Hi hi hi hi w w w w however for some child sampling

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Introduction to Probability and Statistics
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Chapter 3 / Exercise 24
Introduction to Probability and Statistics
Beaver/Mendenhall
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hi hi hi hi w w w w     However, for some child sampling strata, the three-median rule caused too many weights to be truncated. The percentage of truncated weights was kept to less than 3 percent, so, for some child sampling strata, a three-and-a-half-median or four-median rule was used. For the children who had their full sample weight truncated, all the replicate weights were reduced by the same percentage. Post-stratification of Enrolled Child Weight The nonresponse adjusted children’s weight was further adjusted by a post-stratification procedure. The control totals for post-stratification contained the number of special education children enrolled by December 2003, by age, for each of the 50 states and the District of Columbia. Post-stratification was necessary because several states did not have any children sampled, either because, by chance, no LEAs in those states were selected, or none of the selected LEAs in a state responded. It should be noted that the control totals are snapshot figures, while the PEELS population includes children enrolled during a certain time period. The control totals also include children from the very small (size 5) school districts, which were not covered (but were adjusted for) by the PEELS sample. The post-strata were formed by crossing the three age groups and nine subregions formed by combining states within the same region by their geographical proximity. The size of states in terms of number of children was also taken into consideration in order to obtain similar-sized post-strata. After the post-stratification was applied, the final enrolled children’s base weight was created. This weight is called the children’s base weight, although it resulted from various adjustments, because it will be the base for further nonresponse adjustments for different data collection instruments. These are discussed in the following section. Parent Interview Weights The parent interview was attempted for all enrolled children, but some parents did not respond. The weights for the parent interview data were created by adjusting the enrolled children’s base weights for parent nonresponse. The nonresponse adjustment cells were the same as the ones formed for the nonresponse adjustment to obtain the enrolled children’s base weight. This worked well because the response rate for the parent interview was very high. In Waves 1 and 2 at the completion of imputation, parent interview data and corresponding weights were available for 96 percent and 93 percent, respectively, of the children in the augmented sample. In Wave 3, parent interview data and corresponding weights were available for 88 percent of the children in the augmented sample. Parent interview data and corresponding weights were available for 83 percent of the children in the augmented sample in all three waves.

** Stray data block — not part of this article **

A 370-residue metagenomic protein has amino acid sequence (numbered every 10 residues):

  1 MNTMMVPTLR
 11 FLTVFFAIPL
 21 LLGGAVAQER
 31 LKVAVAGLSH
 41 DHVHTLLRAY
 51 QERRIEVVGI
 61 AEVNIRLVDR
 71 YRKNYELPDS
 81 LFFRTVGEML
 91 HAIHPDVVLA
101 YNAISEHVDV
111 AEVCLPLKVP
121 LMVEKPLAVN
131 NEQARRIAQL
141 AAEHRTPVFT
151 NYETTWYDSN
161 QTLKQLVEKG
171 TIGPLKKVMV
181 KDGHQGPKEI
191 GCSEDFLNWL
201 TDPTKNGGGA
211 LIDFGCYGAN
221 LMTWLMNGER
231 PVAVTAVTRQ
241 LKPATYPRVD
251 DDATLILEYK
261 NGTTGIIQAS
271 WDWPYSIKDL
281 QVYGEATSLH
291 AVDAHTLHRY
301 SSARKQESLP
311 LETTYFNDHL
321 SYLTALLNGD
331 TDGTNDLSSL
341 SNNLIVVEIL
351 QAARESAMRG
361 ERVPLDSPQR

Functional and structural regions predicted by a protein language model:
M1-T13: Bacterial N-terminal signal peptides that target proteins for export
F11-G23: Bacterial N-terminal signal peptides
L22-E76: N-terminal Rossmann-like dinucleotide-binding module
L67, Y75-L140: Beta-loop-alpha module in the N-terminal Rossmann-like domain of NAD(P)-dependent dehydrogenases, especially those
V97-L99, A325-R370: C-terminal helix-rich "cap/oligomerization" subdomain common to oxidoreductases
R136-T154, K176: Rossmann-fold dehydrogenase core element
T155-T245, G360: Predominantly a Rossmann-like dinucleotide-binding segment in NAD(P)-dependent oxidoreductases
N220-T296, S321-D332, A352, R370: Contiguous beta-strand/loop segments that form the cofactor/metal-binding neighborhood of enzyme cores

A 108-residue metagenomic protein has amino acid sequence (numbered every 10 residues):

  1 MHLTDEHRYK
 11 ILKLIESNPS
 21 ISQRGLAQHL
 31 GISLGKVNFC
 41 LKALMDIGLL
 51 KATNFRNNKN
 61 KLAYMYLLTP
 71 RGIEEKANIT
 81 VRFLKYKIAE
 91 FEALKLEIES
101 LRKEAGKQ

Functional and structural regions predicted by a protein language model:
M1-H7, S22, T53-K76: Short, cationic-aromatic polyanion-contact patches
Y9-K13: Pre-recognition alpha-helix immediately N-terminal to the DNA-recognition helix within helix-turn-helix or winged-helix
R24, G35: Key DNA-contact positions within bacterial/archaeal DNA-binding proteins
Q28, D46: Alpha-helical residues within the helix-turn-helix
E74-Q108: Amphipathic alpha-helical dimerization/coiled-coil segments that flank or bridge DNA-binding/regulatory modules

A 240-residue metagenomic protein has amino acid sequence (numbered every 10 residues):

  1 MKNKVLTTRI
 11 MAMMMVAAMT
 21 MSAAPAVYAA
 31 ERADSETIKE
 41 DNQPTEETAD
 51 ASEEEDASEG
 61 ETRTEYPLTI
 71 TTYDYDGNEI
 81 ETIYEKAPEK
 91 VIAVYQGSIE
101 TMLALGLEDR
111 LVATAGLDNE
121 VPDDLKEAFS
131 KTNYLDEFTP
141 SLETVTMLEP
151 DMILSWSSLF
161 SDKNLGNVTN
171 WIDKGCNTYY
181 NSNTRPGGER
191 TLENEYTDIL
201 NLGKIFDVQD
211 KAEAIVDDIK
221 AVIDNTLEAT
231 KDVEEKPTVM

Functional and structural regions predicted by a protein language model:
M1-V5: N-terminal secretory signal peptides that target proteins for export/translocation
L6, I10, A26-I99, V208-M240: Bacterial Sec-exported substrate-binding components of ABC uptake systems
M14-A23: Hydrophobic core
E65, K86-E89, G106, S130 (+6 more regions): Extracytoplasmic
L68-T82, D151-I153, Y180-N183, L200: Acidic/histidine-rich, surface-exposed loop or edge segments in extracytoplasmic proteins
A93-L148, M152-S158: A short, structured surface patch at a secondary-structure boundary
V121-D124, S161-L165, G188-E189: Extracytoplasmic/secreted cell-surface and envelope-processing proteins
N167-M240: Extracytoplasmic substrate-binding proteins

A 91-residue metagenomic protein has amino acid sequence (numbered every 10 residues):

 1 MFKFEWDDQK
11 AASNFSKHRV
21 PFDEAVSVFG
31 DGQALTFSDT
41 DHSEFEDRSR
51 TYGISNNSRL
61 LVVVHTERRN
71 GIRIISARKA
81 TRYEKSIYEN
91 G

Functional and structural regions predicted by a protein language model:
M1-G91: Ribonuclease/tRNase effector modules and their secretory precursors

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Introduction to Probability and Statistics
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Chapter 3 / Exercise 24
Introduction to Probability and Statistics
Beaver/Mendenhall
Expert Verified
B-8 Child Assessment Weights The child assessment was done in two ways. Most of the children were assessed directly, but for children who could not complete the direct assessment, an alternate assessment was conducted. Together,

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